Rob Ford, the "disgraced" mayor of Toronto, still enjoys an order of magnitude more public approval than the US Congress (I know, I know, apples to oranges). This despite rock-solid evidence that he's smoked crack while in office.
There was, in Tudor England, a habit of old that on the Twelfth Night (as popularized by Shakespeare's eponymous play) of Christmas, the night before Epiphany, peasants and nobility would swap roles, the former dining on... well, I'll let Dan D'Amico explain:
If you get the baby (or the bean, or whatever local variant you like), you get to pretend to be a lord until sunup. @danarchism's right on the money; cultural, social... human capital is the name of the game. This festive celebration obliged feudal constituents to adopt some variant on the very sort of sympathy championed by Adam Smith in his Theory of Moral Sentiments. If only for a day, the (un?)lucky peasant would have to don the pantaloons of the lord of the manor and hear the petitions of the governed. It was a great, rollicking joke with a great rollicking punchline and a great rollicking serious message embedded within. Using my Pete Leeson spectacles, Twelfth Night was an institution that, as cheaply as contemporary political technology allowed, permitted greater social stability.
And then there's this guy:
The gentleman behind the wheel is Deadmau5. He is a musical whiz, a Giorgio Moroder for the opening act of the 21st century. And he puts up a 30 minute video of him tooling around with his crack-smoking mayor.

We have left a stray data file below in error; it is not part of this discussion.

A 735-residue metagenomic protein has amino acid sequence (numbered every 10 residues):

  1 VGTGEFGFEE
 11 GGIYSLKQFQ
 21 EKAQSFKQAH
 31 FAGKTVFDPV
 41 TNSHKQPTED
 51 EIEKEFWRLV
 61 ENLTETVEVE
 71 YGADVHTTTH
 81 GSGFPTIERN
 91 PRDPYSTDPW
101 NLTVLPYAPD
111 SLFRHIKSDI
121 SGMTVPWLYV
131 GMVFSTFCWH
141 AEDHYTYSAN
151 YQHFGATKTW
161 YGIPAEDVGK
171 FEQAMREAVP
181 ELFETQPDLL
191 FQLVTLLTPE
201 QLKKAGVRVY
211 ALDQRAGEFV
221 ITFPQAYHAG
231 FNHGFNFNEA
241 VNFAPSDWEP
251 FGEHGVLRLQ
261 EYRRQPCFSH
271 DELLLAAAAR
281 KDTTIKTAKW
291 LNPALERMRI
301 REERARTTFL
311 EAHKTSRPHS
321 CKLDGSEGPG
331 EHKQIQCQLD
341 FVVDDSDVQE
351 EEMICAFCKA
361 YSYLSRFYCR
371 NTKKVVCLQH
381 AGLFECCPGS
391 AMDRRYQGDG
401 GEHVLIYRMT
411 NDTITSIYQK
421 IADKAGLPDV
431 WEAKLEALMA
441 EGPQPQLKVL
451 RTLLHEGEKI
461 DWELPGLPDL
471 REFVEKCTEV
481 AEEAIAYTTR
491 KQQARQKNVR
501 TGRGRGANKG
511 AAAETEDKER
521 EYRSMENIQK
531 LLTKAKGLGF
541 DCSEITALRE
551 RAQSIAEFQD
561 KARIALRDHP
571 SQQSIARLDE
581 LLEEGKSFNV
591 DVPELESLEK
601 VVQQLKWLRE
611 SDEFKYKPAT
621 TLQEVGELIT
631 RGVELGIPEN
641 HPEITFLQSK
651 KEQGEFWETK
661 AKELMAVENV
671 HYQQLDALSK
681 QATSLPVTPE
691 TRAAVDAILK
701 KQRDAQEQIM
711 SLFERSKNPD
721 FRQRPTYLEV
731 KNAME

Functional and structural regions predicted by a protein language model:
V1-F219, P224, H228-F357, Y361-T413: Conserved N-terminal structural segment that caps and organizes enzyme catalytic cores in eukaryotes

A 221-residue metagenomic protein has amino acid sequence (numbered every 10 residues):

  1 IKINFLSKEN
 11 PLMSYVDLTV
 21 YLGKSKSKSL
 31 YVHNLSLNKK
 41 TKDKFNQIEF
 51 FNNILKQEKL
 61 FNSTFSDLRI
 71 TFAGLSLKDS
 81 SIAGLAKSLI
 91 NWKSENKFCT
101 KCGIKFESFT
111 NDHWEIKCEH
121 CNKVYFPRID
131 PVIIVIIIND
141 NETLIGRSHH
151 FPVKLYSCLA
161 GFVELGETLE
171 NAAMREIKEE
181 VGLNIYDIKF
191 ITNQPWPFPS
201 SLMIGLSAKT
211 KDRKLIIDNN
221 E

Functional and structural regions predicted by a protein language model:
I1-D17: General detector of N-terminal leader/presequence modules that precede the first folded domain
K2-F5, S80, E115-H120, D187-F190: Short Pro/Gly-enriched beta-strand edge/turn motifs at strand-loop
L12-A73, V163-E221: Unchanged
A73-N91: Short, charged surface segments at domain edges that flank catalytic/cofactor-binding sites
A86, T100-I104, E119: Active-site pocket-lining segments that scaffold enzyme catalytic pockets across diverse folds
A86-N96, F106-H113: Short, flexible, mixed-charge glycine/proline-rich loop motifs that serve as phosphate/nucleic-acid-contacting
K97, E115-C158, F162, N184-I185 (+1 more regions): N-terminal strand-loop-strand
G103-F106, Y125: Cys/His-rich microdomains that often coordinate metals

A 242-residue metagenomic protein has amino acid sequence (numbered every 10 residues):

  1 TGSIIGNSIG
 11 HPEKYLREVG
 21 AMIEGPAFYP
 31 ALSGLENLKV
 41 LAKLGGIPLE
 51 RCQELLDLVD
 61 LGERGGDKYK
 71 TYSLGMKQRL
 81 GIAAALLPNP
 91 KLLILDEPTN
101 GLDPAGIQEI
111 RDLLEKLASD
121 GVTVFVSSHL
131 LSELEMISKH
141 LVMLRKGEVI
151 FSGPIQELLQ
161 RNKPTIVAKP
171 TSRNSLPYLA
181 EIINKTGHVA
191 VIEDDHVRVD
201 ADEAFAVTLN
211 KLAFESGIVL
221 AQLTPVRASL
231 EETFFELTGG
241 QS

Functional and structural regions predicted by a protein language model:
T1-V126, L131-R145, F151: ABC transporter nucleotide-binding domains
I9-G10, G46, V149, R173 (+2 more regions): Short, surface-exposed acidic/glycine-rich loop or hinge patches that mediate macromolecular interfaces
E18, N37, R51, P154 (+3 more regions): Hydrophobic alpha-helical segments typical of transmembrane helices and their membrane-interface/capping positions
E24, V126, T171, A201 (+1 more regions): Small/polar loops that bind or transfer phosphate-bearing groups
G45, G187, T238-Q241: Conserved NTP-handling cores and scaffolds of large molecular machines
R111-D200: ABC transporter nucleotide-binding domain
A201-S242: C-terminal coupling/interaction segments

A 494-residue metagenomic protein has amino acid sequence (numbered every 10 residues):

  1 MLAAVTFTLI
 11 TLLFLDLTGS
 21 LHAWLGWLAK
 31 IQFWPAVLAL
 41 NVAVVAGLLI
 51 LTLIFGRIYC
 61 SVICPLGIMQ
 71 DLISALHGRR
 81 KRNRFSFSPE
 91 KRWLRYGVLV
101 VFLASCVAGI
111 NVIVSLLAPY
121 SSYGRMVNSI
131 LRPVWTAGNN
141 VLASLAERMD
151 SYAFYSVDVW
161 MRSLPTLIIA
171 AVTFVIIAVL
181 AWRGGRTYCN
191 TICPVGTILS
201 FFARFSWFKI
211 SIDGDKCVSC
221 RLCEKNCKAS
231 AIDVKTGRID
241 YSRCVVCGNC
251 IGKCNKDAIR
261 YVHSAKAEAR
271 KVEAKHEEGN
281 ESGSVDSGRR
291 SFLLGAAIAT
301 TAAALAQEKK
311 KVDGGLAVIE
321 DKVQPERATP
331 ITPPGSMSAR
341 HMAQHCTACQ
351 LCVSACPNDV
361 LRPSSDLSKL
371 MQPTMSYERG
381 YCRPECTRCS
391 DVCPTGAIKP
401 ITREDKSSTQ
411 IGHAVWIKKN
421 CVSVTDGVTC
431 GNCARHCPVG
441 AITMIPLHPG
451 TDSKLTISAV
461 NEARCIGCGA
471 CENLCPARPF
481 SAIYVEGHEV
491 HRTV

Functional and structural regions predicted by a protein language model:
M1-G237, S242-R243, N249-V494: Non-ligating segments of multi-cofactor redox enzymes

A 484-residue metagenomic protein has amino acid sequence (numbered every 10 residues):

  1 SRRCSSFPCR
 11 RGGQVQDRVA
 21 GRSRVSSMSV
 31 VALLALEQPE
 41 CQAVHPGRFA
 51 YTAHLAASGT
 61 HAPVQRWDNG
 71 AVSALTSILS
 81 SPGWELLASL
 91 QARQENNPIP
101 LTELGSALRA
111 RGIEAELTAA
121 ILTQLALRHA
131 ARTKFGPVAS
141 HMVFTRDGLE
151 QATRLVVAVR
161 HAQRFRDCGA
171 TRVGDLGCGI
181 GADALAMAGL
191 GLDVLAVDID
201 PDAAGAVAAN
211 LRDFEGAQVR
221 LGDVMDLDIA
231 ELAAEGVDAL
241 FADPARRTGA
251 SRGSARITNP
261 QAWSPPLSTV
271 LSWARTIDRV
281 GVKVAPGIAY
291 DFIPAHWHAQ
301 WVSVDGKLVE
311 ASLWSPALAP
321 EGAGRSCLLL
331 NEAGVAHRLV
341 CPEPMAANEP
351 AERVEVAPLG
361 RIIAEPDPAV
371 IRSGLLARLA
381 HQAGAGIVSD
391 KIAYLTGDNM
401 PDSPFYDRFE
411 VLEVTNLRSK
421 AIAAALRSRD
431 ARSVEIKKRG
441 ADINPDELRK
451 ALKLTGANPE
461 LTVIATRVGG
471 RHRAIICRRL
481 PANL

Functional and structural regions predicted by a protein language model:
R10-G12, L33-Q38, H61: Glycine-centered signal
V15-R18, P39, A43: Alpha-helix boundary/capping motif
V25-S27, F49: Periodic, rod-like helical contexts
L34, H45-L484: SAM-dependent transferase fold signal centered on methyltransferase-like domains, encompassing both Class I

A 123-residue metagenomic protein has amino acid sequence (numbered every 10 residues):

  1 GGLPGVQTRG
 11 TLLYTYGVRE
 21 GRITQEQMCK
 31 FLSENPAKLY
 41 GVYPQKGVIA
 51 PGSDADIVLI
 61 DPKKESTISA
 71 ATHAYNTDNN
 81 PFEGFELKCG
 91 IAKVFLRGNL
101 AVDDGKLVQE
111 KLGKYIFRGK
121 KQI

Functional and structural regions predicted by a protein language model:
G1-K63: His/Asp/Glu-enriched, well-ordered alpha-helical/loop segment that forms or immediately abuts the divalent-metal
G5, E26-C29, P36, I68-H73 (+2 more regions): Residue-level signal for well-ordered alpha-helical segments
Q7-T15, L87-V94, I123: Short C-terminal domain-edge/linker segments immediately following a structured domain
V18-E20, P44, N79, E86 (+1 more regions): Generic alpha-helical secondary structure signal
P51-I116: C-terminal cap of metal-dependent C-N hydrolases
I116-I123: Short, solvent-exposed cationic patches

Rob Ford governs as if every night were Twelfth Night. AND THE WORLD IS A BETTER PLACE FOR IT.
Politics minus governance equals politainment (plus ζ, some residual). Three cheers for the City of Toronto to have the courage to admit that politainment is valuable. The grimmest moments in human history were characterized by politics taken too seriously.
I'm none too fond of transactional theories of the state. The analytical fiction of the social contract suffers from Arrovian impossibility problems, and no written constitution can ever hope to bind an active sovereign ruling a clamorous constituency. Despite my reserves, I do still believe that voters basically get what they ask for, within a standard deviation or so. And in Toronto, they've asked for some non-standard deviance. And it seems they've gotten exactly what they want.
Long live the king.
In EE terms, this tests Toronto's Ford on the Shughart/Thomas scale, and I think it finds in favor of euvoluntary institutions. If anything coercion flows in the opposite direction. Conventional morality, conventional politics would have this guy (or Marion Barry before him) out on his ear. Yet buoyed by popular support, he thrives in office. Huzzah!